Cranial Nerves are nerves that emerge directly from the brain
in contrast to spinal nerves which emerge from segments of the spinal cord. There are twelve (12) pairs of cranial nerves.
The first and second pair of cranial nerves emerge from the cerebrum and the other ten (10) pair emerge from the brainstem.
CRANIAL NERVE I AKA OLFACTORY
Function of the Olfactory nerve is purely sensory in that it transmits the sense of
CRANIAL NERVE II AKA OPTIC NERVE
Function of the Optic nerve is purely sensory in that it transmits
visual information to the brain.
CRANIAL NERVE III AKA OCULOMOTOR NERVE
of the Oculomotor nerve is purely motor in that it innervates the muscles that perform most eye movements which are the levator
palpebrae superioris, superior rectus, medial rectus, inferior rectus and inferior oblique muscles.
CRANIAL NERVE IV AKA TROCHLEAR NERVE
Function of the Trochlear nerve is purely motor in that
it innervates the superior oblique muscle that depresses, rotates laterally and intorts the eyeball.
CRANIAL NERVE V AKA TRIGEMINAL NERVE
Function of the Trigeminal nerve
is both sensory and motor in that it receives sensation from the face and innervates the muscles of mastication.
CRANIAL NERVE VI AKA ABDUCENS NERVE
of the Abducens nerve is mainly motor in that it innervates the lateral rectus which abducts the eye.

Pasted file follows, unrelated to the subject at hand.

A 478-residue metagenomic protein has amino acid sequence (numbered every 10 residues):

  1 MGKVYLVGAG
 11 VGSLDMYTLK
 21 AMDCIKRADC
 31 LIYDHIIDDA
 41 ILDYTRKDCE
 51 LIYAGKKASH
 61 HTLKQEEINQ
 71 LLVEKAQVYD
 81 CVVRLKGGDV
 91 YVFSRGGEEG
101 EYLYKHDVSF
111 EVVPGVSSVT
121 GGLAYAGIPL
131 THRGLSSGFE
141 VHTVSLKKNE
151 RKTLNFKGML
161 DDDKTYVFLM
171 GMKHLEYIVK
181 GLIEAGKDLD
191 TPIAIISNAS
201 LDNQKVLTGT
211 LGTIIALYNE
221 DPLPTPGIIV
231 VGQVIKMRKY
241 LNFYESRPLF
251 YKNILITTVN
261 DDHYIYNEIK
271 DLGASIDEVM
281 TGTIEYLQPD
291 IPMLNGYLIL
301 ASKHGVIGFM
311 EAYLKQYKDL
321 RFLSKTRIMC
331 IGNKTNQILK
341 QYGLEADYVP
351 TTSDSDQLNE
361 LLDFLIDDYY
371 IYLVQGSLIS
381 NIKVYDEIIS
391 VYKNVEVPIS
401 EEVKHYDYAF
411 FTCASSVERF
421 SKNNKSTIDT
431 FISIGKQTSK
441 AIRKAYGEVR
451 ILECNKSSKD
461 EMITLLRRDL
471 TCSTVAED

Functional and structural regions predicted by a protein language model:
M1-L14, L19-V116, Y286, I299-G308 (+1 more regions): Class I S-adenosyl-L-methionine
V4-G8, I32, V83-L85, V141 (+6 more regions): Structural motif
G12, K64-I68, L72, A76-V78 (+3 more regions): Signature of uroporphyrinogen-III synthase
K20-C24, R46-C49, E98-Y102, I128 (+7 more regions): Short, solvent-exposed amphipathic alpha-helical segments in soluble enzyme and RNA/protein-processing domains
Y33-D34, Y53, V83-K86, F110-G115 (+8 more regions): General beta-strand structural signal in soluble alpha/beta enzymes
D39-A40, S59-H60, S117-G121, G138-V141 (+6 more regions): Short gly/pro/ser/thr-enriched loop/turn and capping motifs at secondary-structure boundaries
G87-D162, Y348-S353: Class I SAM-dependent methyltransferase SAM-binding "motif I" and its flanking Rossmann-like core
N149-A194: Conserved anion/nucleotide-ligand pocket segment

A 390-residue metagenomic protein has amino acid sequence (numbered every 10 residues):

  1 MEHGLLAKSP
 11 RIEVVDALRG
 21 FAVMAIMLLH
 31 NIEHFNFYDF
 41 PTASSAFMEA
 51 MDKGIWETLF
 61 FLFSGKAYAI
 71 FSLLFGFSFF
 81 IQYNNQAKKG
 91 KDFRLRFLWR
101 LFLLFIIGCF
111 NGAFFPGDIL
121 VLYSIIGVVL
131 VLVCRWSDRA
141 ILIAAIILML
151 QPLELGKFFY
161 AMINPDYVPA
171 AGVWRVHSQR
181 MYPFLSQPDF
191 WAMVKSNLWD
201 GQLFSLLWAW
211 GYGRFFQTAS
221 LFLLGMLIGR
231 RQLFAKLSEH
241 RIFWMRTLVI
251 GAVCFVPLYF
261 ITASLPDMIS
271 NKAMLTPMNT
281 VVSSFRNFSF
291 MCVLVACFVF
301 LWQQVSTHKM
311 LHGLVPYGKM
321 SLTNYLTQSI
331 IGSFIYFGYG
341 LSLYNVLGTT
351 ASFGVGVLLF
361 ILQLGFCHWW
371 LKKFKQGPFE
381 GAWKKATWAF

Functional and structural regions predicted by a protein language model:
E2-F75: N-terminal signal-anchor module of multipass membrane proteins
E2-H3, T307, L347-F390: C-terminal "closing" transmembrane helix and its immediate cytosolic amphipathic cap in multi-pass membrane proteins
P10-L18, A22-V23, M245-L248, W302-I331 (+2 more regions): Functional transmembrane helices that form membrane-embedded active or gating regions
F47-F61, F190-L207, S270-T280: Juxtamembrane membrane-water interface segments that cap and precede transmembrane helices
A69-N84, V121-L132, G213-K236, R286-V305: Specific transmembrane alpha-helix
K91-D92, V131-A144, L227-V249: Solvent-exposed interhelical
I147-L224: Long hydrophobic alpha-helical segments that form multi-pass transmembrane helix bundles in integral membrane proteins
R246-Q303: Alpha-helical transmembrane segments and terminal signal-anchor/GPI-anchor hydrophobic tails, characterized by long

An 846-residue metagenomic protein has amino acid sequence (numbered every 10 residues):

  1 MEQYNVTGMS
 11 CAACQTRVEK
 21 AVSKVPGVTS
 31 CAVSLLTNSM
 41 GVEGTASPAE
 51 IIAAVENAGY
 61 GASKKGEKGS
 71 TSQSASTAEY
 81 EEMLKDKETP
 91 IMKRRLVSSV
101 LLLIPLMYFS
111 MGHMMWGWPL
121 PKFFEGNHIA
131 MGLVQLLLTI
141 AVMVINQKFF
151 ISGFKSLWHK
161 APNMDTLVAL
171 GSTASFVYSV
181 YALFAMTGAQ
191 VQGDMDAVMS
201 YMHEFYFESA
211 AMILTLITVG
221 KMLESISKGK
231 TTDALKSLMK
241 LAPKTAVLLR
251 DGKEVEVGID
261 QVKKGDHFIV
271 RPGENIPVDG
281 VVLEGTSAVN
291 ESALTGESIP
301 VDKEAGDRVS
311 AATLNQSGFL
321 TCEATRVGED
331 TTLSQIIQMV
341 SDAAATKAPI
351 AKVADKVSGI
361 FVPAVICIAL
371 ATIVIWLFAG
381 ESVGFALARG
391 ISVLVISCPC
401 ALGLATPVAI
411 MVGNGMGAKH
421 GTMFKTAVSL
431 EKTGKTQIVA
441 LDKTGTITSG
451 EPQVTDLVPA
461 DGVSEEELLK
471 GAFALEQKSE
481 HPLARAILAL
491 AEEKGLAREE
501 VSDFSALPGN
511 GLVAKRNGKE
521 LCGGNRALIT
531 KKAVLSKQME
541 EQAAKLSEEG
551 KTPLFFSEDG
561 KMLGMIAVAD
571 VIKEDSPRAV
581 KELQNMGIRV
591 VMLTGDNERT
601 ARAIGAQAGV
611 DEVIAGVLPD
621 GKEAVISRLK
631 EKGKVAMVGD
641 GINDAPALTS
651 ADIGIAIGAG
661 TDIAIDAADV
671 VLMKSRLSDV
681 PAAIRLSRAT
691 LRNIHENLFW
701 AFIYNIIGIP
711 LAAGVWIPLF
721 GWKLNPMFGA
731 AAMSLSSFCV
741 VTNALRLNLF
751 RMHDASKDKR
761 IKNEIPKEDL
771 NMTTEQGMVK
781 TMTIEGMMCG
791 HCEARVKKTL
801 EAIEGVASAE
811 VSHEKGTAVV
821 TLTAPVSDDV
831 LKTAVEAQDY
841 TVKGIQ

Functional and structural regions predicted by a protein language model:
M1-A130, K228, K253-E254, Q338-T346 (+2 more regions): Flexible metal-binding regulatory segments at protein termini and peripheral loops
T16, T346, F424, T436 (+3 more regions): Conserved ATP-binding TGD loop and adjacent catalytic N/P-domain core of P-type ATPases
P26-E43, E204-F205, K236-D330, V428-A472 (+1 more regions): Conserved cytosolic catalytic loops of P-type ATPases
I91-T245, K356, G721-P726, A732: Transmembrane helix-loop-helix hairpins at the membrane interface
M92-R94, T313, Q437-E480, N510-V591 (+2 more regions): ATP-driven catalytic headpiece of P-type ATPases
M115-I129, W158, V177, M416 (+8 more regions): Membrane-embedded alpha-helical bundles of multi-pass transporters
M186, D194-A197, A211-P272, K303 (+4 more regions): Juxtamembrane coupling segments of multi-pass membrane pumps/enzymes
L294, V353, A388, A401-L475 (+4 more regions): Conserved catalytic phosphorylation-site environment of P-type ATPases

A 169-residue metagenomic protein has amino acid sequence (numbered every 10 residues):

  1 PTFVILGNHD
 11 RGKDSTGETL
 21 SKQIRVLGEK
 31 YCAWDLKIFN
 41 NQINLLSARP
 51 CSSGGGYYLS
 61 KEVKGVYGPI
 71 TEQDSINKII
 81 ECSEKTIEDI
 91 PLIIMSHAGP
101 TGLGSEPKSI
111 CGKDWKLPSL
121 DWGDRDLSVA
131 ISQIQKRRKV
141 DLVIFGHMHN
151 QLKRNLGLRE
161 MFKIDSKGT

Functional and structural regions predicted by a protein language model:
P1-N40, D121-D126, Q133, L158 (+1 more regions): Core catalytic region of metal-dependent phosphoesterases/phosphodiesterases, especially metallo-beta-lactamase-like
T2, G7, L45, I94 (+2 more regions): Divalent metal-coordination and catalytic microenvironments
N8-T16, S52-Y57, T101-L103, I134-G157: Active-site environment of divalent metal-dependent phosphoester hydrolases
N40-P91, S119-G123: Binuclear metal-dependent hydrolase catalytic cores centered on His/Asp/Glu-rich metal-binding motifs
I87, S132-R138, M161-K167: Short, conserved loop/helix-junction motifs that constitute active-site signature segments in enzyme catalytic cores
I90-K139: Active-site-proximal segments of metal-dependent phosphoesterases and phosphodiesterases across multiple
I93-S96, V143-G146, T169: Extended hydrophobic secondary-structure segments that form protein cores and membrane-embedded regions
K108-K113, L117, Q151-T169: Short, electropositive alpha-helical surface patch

CRANIAL NERVE VII AKA FACIAL NERVE
Function of the Facial nerve is
both sensory and motor in that it receives the special sense of taste from the anterior 2/3 of the tongue. The Facial nerve
provides secretomotor innervations to the salivary glands (not the parotid gland) and the lacrimal gland. Finally, the Facial
nerve also provides motor innervations to the muscles of facial expression.
NERVE VIII AKA AUDITORY-VESTIBULAR NERVE
Function of the Auditory-Vestibular aka Vestibulo-Cochlear
aka Stato-Acoustic nerve is sensory and it senses sound, rotation and gravity which is essential for balance and movement.
More specifically, the cochlear branch for hearing and the vestibular branch carries impulses for equilibrium.
CRANIAL NERVE X AKA GLOSSO-PHARYNGEAL NERVE
Function of the Glosso-Pharyngeal
nerve is both sensory and motor in that it receives the special sense of taste from the posterior 1/3 of the tongue. The Glosso-Pharyngeal
nerve provides secretomotor innervations to the parotid gland. Motor innervation is also provided to the stylopharyngeus.
Some sensation is also relayed to the brain from the palatine tonsils and finally sensation is relayed to the opposite thalamus
and some hypothalamic nuclei.
CRANIAL NERVE X AKA VAGUS NERVE
of the Vagus nerve is both sensory and motor in that it receives the special sense of taste from the epiglottis. Provides
parasympathetic fibers to nearly all the thoracic and abdominal viscera down to the splenic flexure. Supplies branchiomotor
innervation to most laryngeal and all pharyngeal muscles. The Vagus nerve controls the muscles for voice and resonance and
the soft palate.
The Vagus nerve also;
1) Senses aortic
2) Slows the heart rate.
3) Stimulates digestive organs.
CRANIAL NERVE XI AKA SPINAL
Function of the Spinal Accessory nerve is mainly motor in that it controls the sternocleidomastoid
and trapezius muscles. The Spinal Accessory nerve overlaps with the function of the Vagus nerve (Cranial nerve X).
CRANIAL NERVE XII AKA HYPOGLOSSAL NERVE Function of the Hypoglossal nerve is mainly motor in
that it provides motor innervation to the muscles of tongue (except for the palatoglossus which is innervated by the Vagus
nerve) and other glossal muscles. The Hypoglossal nerve is important for swallowing and speech formation.